Same Church. New Name. Castleton Community Church.

Series: 1 Timothy: The Pillar

Contentment in a Materialistic World

  • Apr 29, 2012
  • Joe Bartemus
  • 1 Timothy 6:6-10

The Pillar

Contentment in a Materialistic World

1 Timothy 6:6-10

But godliness actually is a means of great gain when accompanied by contentment. 7 For we have brought nothing into the world, so we cannot take anything out of it either. 8 If we have food and covering, with these we shall be content. 9 But those who want to get rich fall into temptation and a snare and many foolish and harmful desires which plunge men into ruin and destruction. 10 For the love of money is a root of all sorts of evil, and some by longing for it have wandered away from the faith and pierced themselves with many griefs. (1 Timothy 6:6-10 ESV) 

This letter to Timothy is a challenging message, and Pastor Mark has done an excellent job in bringing that challenge to us on a weekly basis.  This week we will look at a very real problem in the western world and particularly the good old USA.  That problem is concerning money. 

I went online (the source of all good information — or maybe not) and found this information on www.usdebtclock.org.  As of last week, the US debt was $15.6 trillion.  Trillion is a number with 12 zeros.  In more real numbers, it computes to about $138,221 per taxpayer in the US.  That is staggering.  Personal debt is about the same. The number is $15.9 trillion, and that equals about $51,000 dollars of debt per citizen in the US.  Our credit card debt is around $800 billion.  The numbers are unreal, but we realize they are real.  So — what is the problem?  Do we not have enough money?  We have more than any nation ever.  The amount of money is not the problem.  The problems that cause these kinds of numbers are many faceted, but one of the main factors must be that we have not learned how to be content.  

This morning the passage takes us to the question of contentment and how money can be a deterrent to true contentment.  The sermon is entitled "Contentment in a Materialistic World" by contrasting contentment with money desires. The passage breaks down into two major sections— understanding how to be content and understanding the dangers of money.                   

I. Understanding how to be content (6:6-8) 

I Timothy 6:6-8 is a great introduction to the problem of money.  Paul talks of contentment, which is something we all want and mankind has always desired.  This short section gives three important elements to contentment.  There may be other elements, but I am convinced that if we can get these three elements, we will experience contentment as God desires for his people. 

Element #1 of Contentment: “Be truly godly” (6:6) 

This verse is amazing in its simplicity but astounding in its profundity.  In context, Paul had just commented that some of the people “puffed up with conceit” think of godliness (or religion, or piety) as a means of gain.  In total contrast, Paul says that “there is great gain in godliness with contentment.”  If one desires to be content, one must learn the reality of godliness.  First, it is important to understand the meaning of contentment.  In Paul’s world the Stoics loved this word, and to them it was that innate ability to be independent of external circumstances.  It was a virtue of self-will and determination.  Paul reworks the word and gives it a Christian definition where contentment comes to one who is totally dependent on God.  What a delightful concept.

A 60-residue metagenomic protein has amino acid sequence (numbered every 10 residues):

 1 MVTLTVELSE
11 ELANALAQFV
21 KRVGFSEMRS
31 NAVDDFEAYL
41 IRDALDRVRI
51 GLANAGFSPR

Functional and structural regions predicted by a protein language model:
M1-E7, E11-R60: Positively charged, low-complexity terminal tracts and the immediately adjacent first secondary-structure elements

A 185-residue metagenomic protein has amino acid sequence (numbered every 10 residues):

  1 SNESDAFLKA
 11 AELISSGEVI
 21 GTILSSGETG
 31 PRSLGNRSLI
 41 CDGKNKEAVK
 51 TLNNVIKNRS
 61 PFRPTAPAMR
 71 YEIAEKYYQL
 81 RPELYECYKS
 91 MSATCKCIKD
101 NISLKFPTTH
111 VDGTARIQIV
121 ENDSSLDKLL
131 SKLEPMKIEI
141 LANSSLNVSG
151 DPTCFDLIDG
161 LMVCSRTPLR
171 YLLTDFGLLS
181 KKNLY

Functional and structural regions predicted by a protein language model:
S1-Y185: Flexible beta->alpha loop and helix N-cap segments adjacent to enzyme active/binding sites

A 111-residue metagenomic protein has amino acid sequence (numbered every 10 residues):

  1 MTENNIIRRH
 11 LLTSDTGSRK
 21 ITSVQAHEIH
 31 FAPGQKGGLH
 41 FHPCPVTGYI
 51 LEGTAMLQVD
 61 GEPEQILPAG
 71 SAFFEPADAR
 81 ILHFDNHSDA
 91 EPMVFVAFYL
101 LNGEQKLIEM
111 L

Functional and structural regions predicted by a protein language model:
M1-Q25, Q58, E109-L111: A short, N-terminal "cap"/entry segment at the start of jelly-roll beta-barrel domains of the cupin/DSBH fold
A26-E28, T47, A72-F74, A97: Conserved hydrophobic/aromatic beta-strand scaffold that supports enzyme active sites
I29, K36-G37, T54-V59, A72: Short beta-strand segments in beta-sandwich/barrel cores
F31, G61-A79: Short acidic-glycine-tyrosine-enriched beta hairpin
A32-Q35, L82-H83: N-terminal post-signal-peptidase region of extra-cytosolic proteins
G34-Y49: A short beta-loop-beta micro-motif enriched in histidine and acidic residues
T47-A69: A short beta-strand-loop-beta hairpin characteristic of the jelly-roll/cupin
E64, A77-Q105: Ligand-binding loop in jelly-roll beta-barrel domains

The question comes as to how to achieve that total dependence on God.  For Paul it starts with true godliness.  True godliness (in contrast to the false godliness of verse 5) is a recognition of God and who he is and what he is doing, and then it is to find ourselves connected to him.  In the past year, I have become totally enamored with the overall story of the Bible.  The Bible story line is rather simple.  The triune God existed in eternity past and for his own glory chose to create all.  He made the universe, and the express goal of that universe was to be a place where the glory of God would cover the earth like the waters cover the sea (my favorite verse in Habakkuk 2:14).  God placed his image in creation as man and woman and commissioned them to guard his creation and to spread his glory around.  You know the story.  Man sinned and fell and was removed from the garden, and the Bible tells the rescue story of God redeeming his fallen creation. The pinnacle of the rescue story is God coming to earth in the God/man Jesus and dying for the sin of humanity and then rising as the beginning of a new world.  As God fulfills his purpose in this present time, he has called his people to go to the entire world and spread his glory so that it covers the world as the water covers the sea.  The last part of the story is already begun and will be completed when God returns to live with his people in a new heaven and earth with his resurrected people.